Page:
In the wake of the latest bribery scandal in Parliament, the leaders of all parliamentary parties have agreed that Czech politicians badly need a Code of Ethics. The document should clear up some controversial questions such as: what is and what is not a bribe - and is it morally acceptable for parliament deputies to change their party affiliation between elections. We put those questions to political analyst Jiri Pehe.
"Well, I think that the line /between what is and what is not a bribe/ is very blurred in Czech politics. Because of the process of economic transformation there are many posts controlled by the government, positions that are potentially very lucrative financially and in the long run holding such a position may be something that a particular politician prefers over cash. So the line between cash and lucrative positions is very blurred and it is also very difficult to capture in some kind of an ethical codex. "
Can you imagine Czech politics without lucrative posts being offered?
"No. I think that this tendency may in a way diminish. As the process of privatization comes to an end, I can imagine that there will be fewer such offers. On the other hand, this is unfortunately a feature shared by all democracies and much depends on political culture and unwritten rules that apply in any given country."
Another question that is being discussed is -is party hopping immoral? Should that be part of the codex and do you believe that it shouldn't happen between elections?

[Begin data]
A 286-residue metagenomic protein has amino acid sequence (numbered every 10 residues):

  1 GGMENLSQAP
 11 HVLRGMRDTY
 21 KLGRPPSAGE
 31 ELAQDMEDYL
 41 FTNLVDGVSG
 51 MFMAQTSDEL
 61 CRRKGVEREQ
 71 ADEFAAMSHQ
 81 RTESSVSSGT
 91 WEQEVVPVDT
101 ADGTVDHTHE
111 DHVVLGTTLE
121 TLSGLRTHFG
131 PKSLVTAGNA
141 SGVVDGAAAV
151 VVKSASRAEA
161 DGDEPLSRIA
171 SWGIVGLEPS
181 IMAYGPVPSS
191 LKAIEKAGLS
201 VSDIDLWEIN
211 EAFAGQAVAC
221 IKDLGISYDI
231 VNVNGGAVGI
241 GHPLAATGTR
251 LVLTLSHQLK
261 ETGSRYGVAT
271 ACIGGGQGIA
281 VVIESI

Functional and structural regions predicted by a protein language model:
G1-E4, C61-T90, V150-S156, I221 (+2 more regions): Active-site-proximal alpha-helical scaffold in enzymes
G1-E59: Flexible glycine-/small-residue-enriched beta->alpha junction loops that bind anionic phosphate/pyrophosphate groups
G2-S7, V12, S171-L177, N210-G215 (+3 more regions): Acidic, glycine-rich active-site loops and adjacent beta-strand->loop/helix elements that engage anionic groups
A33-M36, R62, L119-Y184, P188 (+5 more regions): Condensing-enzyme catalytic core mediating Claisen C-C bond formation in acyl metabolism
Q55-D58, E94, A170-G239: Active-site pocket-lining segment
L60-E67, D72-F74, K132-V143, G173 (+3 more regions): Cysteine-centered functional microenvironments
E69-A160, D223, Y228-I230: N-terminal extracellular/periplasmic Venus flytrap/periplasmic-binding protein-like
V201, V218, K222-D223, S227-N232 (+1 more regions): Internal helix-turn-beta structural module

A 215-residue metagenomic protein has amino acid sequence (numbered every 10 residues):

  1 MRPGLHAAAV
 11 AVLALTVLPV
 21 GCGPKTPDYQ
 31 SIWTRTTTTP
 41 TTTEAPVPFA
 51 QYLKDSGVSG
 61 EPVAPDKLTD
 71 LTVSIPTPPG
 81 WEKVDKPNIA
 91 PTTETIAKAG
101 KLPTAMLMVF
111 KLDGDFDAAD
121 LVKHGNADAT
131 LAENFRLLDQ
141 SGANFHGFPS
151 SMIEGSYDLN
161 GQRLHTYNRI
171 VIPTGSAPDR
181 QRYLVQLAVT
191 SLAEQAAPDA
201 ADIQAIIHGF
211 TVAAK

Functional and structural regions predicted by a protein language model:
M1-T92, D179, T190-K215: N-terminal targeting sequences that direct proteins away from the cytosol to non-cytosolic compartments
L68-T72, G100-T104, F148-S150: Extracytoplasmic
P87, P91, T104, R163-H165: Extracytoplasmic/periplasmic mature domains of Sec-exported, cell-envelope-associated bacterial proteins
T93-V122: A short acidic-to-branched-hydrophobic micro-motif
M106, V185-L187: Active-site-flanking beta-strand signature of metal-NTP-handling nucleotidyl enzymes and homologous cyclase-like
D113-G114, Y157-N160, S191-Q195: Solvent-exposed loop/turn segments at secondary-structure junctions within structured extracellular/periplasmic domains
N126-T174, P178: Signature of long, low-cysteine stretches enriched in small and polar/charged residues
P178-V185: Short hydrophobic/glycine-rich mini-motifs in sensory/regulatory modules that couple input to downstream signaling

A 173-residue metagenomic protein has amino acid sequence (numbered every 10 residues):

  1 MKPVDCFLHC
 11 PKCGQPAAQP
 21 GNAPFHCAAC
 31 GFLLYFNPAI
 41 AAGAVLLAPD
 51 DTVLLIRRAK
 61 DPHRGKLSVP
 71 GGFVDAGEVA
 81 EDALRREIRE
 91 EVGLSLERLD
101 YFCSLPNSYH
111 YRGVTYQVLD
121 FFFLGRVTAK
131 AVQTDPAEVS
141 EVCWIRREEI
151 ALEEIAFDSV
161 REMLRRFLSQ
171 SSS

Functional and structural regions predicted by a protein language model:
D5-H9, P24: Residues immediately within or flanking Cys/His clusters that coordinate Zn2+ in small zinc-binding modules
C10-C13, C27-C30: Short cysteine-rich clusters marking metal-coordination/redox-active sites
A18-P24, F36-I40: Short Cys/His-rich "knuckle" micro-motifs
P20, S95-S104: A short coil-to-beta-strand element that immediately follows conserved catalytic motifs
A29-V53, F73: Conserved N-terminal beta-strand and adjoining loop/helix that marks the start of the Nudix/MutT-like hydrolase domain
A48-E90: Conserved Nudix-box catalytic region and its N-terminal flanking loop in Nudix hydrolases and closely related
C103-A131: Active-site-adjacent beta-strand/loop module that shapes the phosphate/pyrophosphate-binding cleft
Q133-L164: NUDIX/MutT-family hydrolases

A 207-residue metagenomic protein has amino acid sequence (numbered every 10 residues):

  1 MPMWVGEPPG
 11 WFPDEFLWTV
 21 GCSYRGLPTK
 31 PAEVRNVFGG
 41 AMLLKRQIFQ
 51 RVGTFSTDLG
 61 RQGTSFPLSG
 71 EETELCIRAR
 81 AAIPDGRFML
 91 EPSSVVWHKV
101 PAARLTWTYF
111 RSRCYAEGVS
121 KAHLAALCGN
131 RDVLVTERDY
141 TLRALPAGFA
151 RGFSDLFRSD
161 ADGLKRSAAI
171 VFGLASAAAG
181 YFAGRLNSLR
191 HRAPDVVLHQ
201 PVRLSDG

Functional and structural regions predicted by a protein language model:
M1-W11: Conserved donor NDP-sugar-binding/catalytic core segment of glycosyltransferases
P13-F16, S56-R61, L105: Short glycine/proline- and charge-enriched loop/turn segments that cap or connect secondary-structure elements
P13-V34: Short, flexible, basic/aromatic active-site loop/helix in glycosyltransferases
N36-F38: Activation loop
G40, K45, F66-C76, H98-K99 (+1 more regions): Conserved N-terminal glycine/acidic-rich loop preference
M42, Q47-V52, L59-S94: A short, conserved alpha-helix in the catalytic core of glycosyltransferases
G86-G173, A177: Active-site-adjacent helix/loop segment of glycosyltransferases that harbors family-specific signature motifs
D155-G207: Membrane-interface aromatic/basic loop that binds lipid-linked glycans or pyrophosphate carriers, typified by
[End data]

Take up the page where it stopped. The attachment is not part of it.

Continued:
"I think that party hopping is tied to or should be tied to the electoral system. It is quite normal in a majority system, let's say in the US, that people do change their party affiliation and no one is too upset about it because politicians are elected not only on party tickets but also as personalities. In the system that we use - that is the proportionate system - politicians are nominated on party tickets, they run on party tickets and then it is, to some extent, immoral when a politician changes his party affiliation between elections. I think that a politician should have the right to express his views, to be independent and the Czech Constitution guarantees that -on the other hand, I think that if a politician who has been elected on a particular party ticket decides that he or she no longer want to be a party member then they should leave Parliament."
Do you think that a code of ethics is a good idea - that it will prove useful - when we don't have years of political culture behind us?
"I am not sure that in a country such as the Czech Republic - where the ethical system was destroyed by communism - that it will be very efficient to have something on paper that we will call a Code of Ethics. At this point I would prefer good laws on conflict of interest, good laws that define what is lobbying and what is not, good anti-corruption laws."
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